Something that I think is really fun/interesting/exciting about my advocacy work is that I NEVER know which of my posts or responses is going to cause a stir on Facebook/Social Media! It’s always a surprise to me, even when – in hindsight – it makes total sense.
One of this week’s big “stirs’ has been over muffin tins and cupcake liners. I posted the rainbow silicone cup liners (pictured above) on a post on my blog in response to a question from someone in The Lead (Pb) Group. I had tested these a while back and had not yet gotten around to creating the post about the results I found (I have a backlog of probably literally thousands of things I have tested over the years that I have not yet posted on my blog!)
These silicone cupcake liners seem like a lot of fun. They are colorful and are easy to clean. They are safe for small hands to play with (no worry of being broken or cut, as there might be with glass cups.) They also contain an amount of cadmium (Cd) when tested with an XRF instrument that is far above the amount of cadmium generally considered as a threshold for what is unsafe for children (the toxicity level for cadmium is about 40 ppm and above – depending on which standard you look at). This particular set contains more than 200 ppm cadmium in each of the colors.
In fact, I have found cadmium in hundreds of silicone objects over the past year; it seems to be very common at trace levels (in the 15 to 25 ppm range) in both colored and clear silicone products. I have also tested a few silicone products that have been *free* of cadmium [“ND” (Non-detect) — i.e. below the single-digit limit of detection for Cadmium on a Niton XL3T XRF instrument].
Curiously, to my knowledge (with the bit of digging around on the Internet that I have done about this subject), there doesn’t appear any public agency looking into this issue — the “issue” being both the mere presence of cadmium (a known carcinogen) in countless items intended for use by children and/or for use with food prep (most notably a LOT of baby bottle nipples and sippy cup lids and straws have tested positive for trace cadmium), and the second part of the issue being the question about whether or not cadmium in this form (in silicone) is in any way a health threat to humans — especially considering the typical usage of these items (with good examples being again – baking cups (heated) – and and again – baby bottle nipples (daily use by infants!))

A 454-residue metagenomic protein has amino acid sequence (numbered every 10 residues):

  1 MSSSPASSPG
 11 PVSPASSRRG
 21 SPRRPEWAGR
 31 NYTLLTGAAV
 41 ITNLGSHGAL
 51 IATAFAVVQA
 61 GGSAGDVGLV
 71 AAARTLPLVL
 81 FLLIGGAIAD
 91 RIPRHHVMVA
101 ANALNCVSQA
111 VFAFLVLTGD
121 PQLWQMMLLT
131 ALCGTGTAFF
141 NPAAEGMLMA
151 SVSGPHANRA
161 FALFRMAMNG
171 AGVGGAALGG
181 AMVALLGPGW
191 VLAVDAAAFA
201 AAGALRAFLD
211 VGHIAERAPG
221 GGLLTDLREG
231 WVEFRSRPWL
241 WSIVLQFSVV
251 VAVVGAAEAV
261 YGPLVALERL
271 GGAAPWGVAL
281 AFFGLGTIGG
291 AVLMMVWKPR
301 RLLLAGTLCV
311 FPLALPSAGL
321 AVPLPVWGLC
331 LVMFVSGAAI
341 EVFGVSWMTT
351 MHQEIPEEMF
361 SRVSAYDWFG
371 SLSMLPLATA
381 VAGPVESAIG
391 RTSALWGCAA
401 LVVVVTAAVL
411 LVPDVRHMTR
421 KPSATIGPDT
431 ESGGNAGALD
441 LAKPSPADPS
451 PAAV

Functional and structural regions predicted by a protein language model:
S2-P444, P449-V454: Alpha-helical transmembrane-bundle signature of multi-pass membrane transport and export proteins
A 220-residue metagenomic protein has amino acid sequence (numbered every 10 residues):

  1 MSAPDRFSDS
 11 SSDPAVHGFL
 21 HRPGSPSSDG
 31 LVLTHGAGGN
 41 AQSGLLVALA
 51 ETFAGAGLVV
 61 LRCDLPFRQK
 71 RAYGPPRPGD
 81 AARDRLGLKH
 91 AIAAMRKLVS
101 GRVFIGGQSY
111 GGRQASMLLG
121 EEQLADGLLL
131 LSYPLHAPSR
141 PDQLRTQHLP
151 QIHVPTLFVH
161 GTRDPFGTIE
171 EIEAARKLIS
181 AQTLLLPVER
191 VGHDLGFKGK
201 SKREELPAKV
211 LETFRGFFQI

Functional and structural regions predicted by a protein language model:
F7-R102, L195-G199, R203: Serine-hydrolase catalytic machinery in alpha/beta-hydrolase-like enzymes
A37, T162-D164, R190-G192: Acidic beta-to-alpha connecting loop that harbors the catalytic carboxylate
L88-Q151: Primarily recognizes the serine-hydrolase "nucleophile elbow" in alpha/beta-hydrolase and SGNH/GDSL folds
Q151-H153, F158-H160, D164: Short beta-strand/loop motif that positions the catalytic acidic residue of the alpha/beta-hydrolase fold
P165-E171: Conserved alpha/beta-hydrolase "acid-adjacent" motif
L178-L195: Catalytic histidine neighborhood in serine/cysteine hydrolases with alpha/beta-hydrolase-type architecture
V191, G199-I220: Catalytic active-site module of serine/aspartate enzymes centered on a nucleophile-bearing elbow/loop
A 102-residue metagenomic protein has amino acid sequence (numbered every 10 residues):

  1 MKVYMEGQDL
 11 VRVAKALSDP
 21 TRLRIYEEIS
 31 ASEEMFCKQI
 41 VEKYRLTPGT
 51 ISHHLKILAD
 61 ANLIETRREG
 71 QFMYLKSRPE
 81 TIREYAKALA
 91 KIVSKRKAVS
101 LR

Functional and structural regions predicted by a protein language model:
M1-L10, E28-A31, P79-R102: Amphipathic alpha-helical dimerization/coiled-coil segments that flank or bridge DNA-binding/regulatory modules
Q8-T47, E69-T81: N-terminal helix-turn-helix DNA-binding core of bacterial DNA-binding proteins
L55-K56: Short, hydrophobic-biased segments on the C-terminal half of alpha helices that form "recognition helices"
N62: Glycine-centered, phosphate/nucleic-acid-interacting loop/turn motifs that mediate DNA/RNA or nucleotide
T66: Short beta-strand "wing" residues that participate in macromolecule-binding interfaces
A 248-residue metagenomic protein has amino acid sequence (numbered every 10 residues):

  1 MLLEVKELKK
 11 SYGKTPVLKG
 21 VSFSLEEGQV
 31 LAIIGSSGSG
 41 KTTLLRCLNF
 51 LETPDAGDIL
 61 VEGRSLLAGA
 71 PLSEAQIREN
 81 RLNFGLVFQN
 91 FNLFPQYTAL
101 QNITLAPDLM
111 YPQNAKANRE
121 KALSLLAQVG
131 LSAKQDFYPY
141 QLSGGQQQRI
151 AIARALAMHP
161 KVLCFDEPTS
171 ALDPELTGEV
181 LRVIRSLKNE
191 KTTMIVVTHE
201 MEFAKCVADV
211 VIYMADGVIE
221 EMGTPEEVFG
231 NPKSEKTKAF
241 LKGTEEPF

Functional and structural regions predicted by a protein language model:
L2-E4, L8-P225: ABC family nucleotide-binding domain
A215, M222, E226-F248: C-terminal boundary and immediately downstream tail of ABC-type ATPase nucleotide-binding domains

That said, I would not personally choose to use the silicone items (for baking) for my family, given they have not been proven to be safe (as far as I can tell) in relation to potential cadmium exposure; they are used directly in contact with the food; and they are heated to fairly high temperatures (baking) — their resistance to high temperatures of course being one of their central selling points.
Instead, my cupcake tools of choice are the non-toxic (see note below), conscientiously-manufactured paper baking cups [click image to read about the company’s mission and practices] pictured here (we buy both the small and large sizes) in combination with a plain, high quality stainless steel cupcake tin – similar the one pictured here (all pictures are amazon links if you want to check them out there!) These paper liners are coated with a form of silicone, but they do not test positive for cadmium.
I often use cupcake tins for the kids for art projects (see pic above! sorting legos, organizing modeling clay bit, or beads, etc.) I have relegated my older cupcake tins to those uses (including any not made of stainless steel or any with any kind of coating – including nonstick, which I also would not use for baking in my home.)
As always, thank you for reading and please feel free to ask questions!
Tamara Elise Rubin
Mother of four sons!